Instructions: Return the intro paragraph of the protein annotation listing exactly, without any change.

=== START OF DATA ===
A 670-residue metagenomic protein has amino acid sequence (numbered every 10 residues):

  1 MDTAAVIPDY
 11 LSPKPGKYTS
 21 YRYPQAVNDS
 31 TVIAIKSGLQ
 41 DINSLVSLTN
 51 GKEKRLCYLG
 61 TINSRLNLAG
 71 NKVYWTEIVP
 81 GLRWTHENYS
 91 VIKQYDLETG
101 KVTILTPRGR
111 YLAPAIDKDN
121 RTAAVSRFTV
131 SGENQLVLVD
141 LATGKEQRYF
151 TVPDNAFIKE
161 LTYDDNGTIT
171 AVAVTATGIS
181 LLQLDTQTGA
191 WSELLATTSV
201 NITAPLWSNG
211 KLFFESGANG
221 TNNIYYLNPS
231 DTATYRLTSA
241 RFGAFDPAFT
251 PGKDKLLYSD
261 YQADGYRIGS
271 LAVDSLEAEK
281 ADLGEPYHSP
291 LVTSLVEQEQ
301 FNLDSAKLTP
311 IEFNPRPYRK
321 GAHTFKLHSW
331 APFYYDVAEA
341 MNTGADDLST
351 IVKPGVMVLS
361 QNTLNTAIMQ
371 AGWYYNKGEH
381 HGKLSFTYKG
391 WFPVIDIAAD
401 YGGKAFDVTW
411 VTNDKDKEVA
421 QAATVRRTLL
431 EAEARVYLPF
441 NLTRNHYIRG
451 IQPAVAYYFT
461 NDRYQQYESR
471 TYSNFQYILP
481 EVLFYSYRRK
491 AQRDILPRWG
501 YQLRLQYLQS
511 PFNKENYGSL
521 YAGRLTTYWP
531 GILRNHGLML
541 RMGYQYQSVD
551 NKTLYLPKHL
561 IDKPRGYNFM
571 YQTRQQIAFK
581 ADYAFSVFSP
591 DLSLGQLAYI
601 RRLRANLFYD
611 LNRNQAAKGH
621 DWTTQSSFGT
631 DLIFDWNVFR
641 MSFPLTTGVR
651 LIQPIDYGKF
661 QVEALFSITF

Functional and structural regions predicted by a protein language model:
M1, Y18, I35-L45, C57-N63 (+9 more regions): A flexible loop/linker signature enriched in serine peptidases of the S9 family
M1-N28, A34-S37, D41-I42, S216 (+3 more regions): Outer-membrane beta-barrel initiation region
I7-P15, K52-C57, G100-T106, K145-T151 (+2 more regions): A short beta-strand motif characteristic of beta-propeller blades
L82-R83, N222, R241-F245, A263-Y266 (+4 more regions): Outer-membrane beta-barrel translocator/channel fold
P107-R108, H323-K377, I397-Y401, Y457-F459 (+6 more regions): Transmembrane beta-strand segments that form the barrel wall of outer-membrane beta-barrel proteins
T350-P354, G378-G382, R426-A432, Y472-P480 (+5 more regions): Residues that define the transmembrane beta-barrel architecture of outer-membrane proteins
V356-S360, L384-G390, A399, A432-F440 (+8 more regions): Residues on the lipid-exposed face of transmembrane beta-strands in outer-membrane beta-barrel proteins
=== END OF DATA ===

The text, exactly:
A 670-residue metagenomic protein has amino acid sequence (numbered every 10 residues):